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Codecov

Scorecards

Codecov is a code coverage reporting platform that that monitors how much of your code has been tested and validated. Codecov analytics can be used to drive visibility into your microservice architecture and understand coverage trends over time.

In this guide, you'll learn how to set up and use the Codecov integration to drive insights into code coverage.

Setup and configuration

Getting started

In order to connect Cortex to your Codecov instance, you’ll need to create a Codecov access token.

Configuration

Once you've created an access token, add it on the Codecov Settings page in the API token field.

caution

If you do not see the Settings page you're looking for, you likely don't have the proper permissions and need to contact your admin.

You can also add an optional Host at this step if you're using a custom Codecov instance. Make sure to enter the URL without the API path (e.g. https://codecov.getcortexapp.com).

Once you save your configuration, you'll see the last four characters of the token you entered. If you’ve set everything up correctly, you’ll see the option to Remove Integration in settings.

You can also use the Test configuration button to confirm that the configuration was successful. If your configuration is valid, you’ll see a banner that says “Configuration is valid. If you see issues, please see documentation or reach out to Cortex support.”

Registration

Discovery

Cortex will use the GitHub, GitLab, Bitbucket, or Azure DevOps repository as the "best guess" for the corresponding Codecov project, since Codecov projects are connected to repositories. For example, if the GitHub repo associated with your Codecov instance is my-org/repo, then the entities in Cortex should also be associated with my-org/repo.

You can find the repository for a given entity in its YAML, defined in a block like the one below:

x-cortex-git:
github:
repository: cortexapps/sample-repo

If the Codecov project you want to associate isn't the same as the repository, you can override this in the Cortex entity descriptor.

Warning

While Cortex will use the entity tag for discovery with many integrations, the repository is used for Codecov projects.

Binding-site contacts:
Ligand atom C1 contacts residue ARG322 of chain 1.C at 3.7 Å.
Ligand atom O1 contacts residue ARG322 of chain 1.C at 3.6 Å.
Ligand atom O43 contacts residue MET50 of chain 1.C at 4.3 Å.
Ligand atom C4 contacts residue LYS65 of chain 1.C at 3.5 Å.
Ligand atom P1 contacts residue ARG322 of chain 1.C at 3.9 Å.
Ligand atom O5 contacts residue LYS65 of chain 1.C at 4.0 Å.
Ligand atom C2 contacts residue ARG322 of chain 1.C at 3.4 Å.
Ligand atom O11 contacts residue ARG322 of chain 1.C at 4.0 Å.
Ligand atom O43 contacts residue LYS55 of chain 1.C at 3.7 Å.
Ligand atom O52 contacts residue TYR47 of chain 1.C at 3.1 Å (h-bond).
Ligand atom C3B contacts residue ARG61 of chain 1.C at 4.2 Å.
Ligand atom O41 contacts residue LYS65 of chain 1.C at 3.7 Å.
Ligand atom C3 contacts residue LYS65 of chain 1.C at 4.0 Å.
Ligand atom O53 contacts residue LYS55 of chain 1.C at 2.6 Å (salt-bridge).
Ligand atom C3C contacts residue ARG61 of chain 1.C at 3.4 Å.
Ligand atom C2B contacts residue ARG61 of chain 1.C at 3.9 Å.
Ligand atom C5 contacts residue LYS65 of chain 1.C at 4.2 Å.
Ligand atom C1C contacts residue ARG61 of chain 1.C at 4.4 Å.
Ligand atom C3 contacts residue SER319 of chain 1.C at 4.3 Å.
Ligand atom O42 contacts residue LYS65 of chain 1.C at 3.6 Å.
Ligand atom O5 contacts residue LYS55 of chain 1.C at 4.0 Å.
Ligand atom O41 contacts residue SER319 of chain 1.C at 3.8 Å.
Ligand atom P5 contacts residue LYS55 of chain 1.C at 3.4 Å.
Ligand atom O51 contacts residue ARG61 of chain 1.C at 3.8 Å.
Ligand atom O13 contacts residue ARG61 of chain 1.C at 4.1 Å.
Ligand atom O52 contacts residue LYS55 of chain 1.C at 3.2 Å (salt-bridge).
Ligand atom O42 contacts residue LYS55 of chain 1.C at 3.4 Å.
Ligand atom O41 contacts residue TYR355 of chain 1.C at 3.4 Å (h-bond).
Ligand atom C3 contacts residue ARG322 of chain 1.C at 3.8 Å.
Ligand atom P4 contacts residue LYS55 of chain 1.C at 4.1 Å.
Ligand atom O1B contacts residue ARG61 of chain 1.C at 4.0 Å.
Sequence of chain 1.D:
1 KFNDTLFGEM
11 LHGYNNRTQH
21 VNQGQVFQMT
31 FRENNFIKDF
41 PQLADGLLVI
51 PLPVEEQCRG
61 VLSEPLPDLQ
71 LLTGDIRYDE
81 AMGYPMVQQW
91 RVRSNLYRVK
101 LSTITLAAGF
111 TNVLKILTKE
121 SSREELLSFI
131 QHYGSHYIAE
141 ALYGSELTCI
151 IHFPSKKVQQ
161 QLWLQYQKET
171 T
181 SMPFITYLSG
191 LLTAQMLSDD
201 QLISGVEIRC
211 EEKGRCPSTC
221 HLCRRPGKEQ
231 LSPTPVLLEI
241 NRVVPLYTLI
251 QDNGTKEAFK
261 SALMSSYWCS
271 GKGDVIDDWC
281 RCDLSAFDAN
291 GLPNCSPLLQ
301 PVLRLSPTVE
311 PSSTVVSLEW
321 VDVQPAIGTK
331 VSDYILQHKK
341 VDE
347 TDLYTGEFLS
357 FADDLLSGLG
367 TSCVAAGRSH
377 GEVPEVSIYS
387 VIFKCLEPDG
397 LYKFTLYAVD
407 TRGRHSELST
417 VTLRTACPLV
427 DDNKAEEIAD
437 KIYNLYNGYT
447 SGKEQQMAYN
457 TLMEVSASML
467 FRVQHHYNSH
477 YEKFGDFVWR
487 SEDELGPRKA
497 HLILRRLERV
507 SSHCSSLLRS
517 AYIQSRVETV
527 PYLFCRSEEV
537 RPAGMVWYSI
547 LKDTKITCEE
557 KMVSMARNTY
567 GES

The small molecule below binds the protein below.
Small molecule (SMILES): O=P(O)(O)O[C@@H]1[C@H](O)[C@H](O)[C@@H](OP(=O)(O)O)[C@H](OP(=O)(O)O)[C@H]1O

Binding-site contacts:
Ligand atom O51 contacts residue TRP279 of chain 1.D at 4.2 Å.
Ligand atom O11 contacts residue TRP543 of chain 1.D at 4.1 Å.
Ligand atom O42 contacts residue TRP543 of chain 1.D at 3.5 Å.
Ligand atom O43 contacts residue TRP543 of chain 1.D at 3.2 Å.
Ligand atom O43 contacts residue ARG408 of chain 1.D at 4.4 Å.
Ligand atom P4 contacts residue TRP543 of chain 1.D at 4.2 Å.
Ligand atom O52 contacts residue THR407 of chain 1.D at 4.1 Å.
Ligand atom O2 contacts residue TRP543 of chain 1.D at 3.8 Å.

Entity descriptor

If you need to override automatic discovery, you can define the following block in your Cortex entity descriptor.

x-cortex-static-analysis:
codecov:
owner: org-name # git org
repo: my-project # git repo name without the org
provider: AZURE_DEVOPS | BITBUCKET | BITBUCKET_SERVER | GITHUB | GITHUB_ENTERPRISE | GITLAB | GITLAB_ENTERPRISE # select one of the options
flag: flag # (optional) pulls from isolated & categorized coverage reports

The value for repo should be the full repository because Codecov maps projects by repo.

Expected results

Entity pages

With the Codecov integration, you can find code coverage details on an entity's details page as long as that entity is associated with a repo linked to your Codecov instance.

From the Integrations tab in the sidebar, you can open the Codecov page to find the code coverage for that entity.

Scorecards and CQL

Once the Codecov integration is established, you can create Scorecard rules and write CQL queries based on code coverage metrics:

  • Code coverage for an entity's Git repository (out of 100)

Flags

Codecov's flags are used to categorize coverage reports for various features and tests in a given project. Flags allow you to set different statistics for different areas of your code base.

For example, if you have a monorepo with a bunch of unique projects, you can use Codecov flags to evaluate each project with different test coverage metrics.

You can pull flags into Cortex by defining the flag line in the entity descriptor block above.

caution

If you choose to configure with flags, discovery will be disabled, so you'll also have to define the owner, repo, and provider lines.

Real-world examples

For a Scorecard focused on development maturity, you can set a rule to make sure code coverage for a given entity is at least 95%:

codecov.codeCoverage() >= 95

Set a threshold that is both challenging and realistic so there's an incentive for developers to improve.

tip

Setting up a rule based on code coverage can serve as a secondary check to confirm an entity is synced with Codecov and reporting frequently.

Still need help?

The following are all the ways to get assistance from our customer engineering team. Please use the option that is best for your users:

  • Email: help@cortex.io, or open a support ticket in the in app Resource Center
  • Chat: Available in the Resource Center
  • Slack: Users with a connected Slack channel will have a workflow added to their account. From here, you can either @CortexTechnicalSupport or add a :ticket: reaction to a question in Slack, and the team will respond directly.

Don’t have a Slack channel? Talk with your customer success manager.